Sue Ryder Homecare Stirling held an afternoon tea on Tuesday to bring together its service users, carers and their children to promote physical activity and intergenerational relationships.
Legendary Aberdeen and Scotland goalkeeper Jim Leighton MBE is supporting our fundraising appeal to extend Sue Ryder Dee View Court, Scotland’s only purpose-built specialist neurological care centre.
The Three Peaks challenge is a formidable one, and here Jacob talks tackling the hills to raise vital funds for our Dee View Court Capital Appeal.
People with neurological conditions in England are being let down by the very health and care systems that are supposed to be supporting them – that’s the finding of our new report Time to get it right, writes our Policy and Public Affairs Manager (England) Duncan Lugton.
We were delighted to welcome our regular blogger, Richard Littledale, as keynote speaker at the Sue Ryder annual lecture last week. The event was hosted by Rachel Reeves MP at the House of Commons and discussed the topic of bereavement.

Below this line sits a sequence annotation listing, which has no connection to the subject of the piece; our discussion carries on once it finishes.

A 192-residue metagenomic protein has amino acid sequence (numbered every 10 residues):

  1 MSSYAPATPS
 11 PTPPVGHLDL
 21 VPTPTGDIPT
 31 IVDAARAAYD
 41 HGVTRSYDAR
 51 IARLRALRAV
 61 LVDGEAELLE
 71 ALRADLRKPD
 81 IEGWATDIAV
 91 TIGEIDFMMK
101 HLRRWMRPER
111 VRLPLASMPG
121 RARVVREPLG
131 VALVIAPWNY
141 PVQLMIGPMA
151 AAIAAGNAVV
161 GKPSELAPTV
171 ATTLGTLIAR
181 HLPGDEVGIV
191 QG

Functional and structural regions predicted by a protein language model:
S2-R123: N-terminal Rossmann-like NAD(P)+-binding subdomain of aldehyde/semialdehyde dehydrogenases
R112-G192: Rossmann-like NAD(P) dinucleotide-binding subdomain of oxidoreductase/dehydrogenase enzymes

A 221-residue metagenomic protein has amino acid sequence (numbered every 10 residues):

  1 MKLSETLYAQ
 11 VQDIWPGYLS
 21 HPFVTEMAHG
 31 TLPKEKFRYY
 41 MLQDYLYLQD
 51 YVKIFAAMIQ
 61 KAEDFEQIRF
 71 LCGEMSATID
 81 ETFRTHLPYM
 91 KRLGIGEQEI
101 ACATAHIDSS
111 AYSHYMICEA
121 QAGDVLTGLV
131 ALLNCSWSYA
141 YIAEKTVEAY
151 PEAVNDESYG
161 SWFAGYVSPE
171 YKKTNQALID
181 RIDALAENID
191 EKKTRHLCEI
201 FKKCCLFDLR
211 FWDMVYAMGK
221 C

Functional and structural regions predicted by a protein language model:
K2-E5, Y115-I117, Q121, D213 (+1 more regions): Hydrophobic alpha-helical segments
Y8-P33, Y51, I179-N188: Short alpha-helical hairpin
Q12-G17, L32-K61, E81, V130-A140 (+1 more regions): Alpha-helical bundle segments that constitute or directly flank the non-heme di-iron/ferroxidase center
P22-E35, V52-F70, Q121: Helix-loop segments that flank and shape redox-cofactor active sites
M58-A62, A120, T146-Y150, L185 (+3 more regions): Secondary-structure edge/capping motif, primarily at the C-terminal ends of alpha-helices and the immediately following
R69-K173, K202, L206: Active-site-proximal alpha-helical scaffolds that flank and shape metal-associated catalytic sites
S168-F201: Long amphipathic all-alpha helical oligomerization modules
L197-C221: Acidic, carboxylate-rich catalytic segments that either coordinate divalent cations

“Initially, I thought no one could help me as no one could change what happened, but I’ve discovered that that isn't really the point of counselling at all.” Blogger Jess reflects on how, five years after her Dad’s death, counselling and therapy have helped her come to terms with her loss.
Tracy completed her first ever 10K a few weeks ago to raise funds for our Sue Ryder Leckhampton Court Hospice, here she talks about why she ran and what finishing the race meant to her.
Bereaved people in Scotland are not receiving the support they need, according to new research commissioned by Sue Ryder and Hospice UK.
Containing analysis carried out by independent experts, the report shows that proactive care early in someone’s life, such as self-management support and advice or respite care, can save in the region of 30–50% annually when compared to reactive care, i.e. when someone’s health requires urgent care.